In the famous battle of Chhittorgarh that took place in 1566-67, the Mughals under Akbar came up against the archers from the Rajputs under Rana Pratap. The Mughals were unable to bring their big cannons into play as the archers did not allow anyone forward who came in their range.
It required an out of the box idea of a secret tunnel and raised mud platform that finally allowed them to get the cannons in place to capture the fort. However, the Rajputs were not defeated as they merely shifted base to continue the fight against Akbar.
In the last few weeks, gold too is up against an impregnable defence of the $1,500 per ounce crucial level. Although, the yellow metal crossed the $1,500 per ounce level a few times in the last couple of months or so (even scaling $1,566 per ounce), it has not been able to consolidate its position for too long above that level. It has been pushed back quite repeatedly below that level in the last month or so.
Even though the geo-political scenario, economic outlook and the strength of the US dollar has not changed much, gold seems to be waiting for some trigger moment to propel itself to keep its date with the $1,600 per ounce mark as predicted by most market watchers now. Probably, gold too requires an out of the box solution to its current lack of momentum.
The prospects, though distant, of fruitful trade talks between the US and China, the recent Brexit agreement between beleaguered Boris Johnson of UK and the EU, toning down of the tensions between Iran and Saudi Arabia all seemed to give a boost to risk taking by investors in the markets. That in turn caused gold to be subdued.
However, the fact that gold failed to take advantage of a weaker dollar last week, the invasion of Syria by Turkey, continued tensions in Hong Kong, missile strike against an Iranian oil tanker, the uncertainty over US-China trade negotiations, the suspense over whether the UK parliament would pass the latest Brexit deal, various geo-political hotspots that continue to simmer underneath, all added to gold’s woes. The yellow metal ended the week hovering around $1,490 per ounce (London pm fixed 18-10-2019).
The Gems and Jewellery trade in India has a very bad image. Everyone in the trade (bullion dealer, jeweller, artisans, refiners, exporters, etc) are all viewed as smugglers, hoarders, cheaters, fraudsters, scamsters, defaulters, who evade taxes, deal in unofficial trade and so on.
The trust deficit between the gems and jewellery trade on one hand; and the customers and government agencies on the other is quite wide. The GJEPC (Gems & Jewellery Export Promotion Council) seems to have adopted a multi-pronged strategy to tackle various issues confronting the trade overall (mainly for exporters, and for the local markets as well).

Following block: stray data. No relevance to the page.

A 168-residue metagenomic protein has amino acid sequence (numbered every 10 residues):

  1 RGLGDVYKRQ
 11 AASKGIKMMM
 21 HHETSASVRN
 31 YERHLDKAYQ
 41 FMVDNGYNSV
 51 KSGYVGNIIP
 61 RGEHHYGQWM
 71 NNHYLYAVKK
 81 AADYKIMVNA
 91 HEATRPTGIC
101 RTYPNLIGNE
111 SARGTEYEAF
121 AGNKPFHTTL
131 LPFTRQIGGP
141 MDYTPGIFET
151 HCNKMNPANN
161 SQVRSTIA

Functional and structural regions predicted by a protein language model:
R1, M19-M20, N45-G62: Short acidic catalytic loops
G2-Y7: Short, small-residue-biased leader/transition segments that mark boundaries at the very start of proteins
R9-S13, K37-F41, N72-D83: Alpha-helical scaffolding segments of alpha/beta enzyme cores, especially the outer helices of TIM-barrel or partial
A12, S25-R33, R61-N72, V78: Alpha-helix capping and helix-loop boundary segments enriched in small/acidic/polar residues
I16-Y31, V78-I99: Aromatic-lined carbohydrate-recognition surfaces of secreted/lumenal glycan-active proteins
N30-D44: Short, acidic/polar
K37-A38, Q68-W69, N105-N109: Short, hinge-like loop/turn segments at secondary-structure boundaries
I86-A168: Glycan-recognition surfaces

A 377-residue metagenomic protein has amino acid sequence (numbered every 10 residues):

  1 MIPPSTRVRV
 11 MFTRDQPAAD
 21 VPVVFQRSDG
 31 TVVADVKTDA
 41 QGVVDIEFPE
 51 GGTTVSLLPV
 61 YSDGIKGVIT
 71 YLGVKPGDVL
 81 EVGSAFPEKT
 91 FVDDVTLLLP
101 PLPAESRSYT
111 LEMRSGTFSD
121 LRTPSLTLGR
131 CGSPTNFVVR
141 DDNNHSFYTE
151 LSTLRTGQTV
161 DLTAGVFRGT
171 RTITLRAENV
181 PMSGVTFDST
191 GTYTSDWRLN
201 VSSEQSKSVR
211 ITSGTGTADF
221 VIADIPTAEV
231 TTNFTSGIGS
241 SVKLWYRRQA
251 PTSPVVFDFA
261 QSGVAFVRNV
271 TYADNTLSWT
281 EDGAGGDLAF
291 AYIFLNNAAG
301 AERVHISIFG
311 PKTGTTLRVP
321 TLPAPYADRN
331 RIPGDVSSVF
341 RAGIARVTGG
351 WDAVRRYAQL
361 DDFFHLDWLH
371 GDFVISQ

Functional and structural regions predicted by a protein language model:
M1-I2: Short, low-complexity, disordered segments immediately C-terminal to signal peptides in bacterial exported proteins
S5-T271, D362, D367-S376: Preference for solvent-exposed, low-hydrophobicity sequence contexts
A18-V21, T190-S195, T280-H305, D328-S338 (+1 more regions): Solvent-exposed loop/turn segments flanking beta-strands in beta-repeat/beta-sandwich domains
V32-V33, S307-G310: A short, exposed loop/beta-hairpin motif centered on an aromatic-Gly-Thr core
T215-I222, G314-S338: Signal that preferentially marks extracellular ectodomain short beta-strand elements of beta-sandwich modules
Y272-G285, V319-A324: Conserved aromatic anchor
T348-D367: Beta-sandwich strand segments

The GJEPC has been holding banking summits for the last three years involving trade members, bankers, government officials and others. A co-ordination committee has also been formed to look into all aspects of banking finance for the trade.
A diamond policy guideline detailing the criteria for bank lending to the sector has also been formulated. This helps in the banks understanding the sector better. Even a jewellery policy is being formulated.
The KYC bank initiative by the GJEPC already has over 2,500 members in it. The aim is to get all members on board. It gives the bankers, trading partners and all in the trade a transparent system to check the credentials of a traders/member, etc.
GJEPC has also launched a `Parichay’ card scheme to map all the participants in the trade, including organised and unorganised artisans, etc.
Apart from that all the workers in the trade would be provided with insurance cover. Common facility centres for technological up gradation is on the anvil. Model workshops are being set up so that smaller players get the best of technology and equipment in various regions of the country.
Promotional activities for exports, through buyer – seller meets, shows like IIJS and promotion for consumption of jewellery in the local markets is also being undertaken.
The CSR activity, with its Jewellers for Hope annual dinner to raise funds for charity and the ongoing charitable activity of the trade too are being highlighted.
The council also remains in touch with government agencies, ministries, etc to put forth the views of the trade and get sops, concessions for the trade from time to time.
Meanwhile, with festival season of Diwali round the corner, demand is still poor. However, even if the price stabilises around current levels, one could see some demand for gold during Diwali.
A sustained upward trend could see investors flock towards gold as an investment option. In fact, the coming tranche of the Sovereign Gold Bond could see much interest.
Finally, despite the lull in gold prices, the odds seems stacked in favour of gold attaining $1,600-1,700 per ounce levels around the New Year. Although, gold is cautiously optimistic of achieving its goal, it is not over confident.
The author is an independent analyst of precious metals and diamonds,who has worked with GFMS and WGC.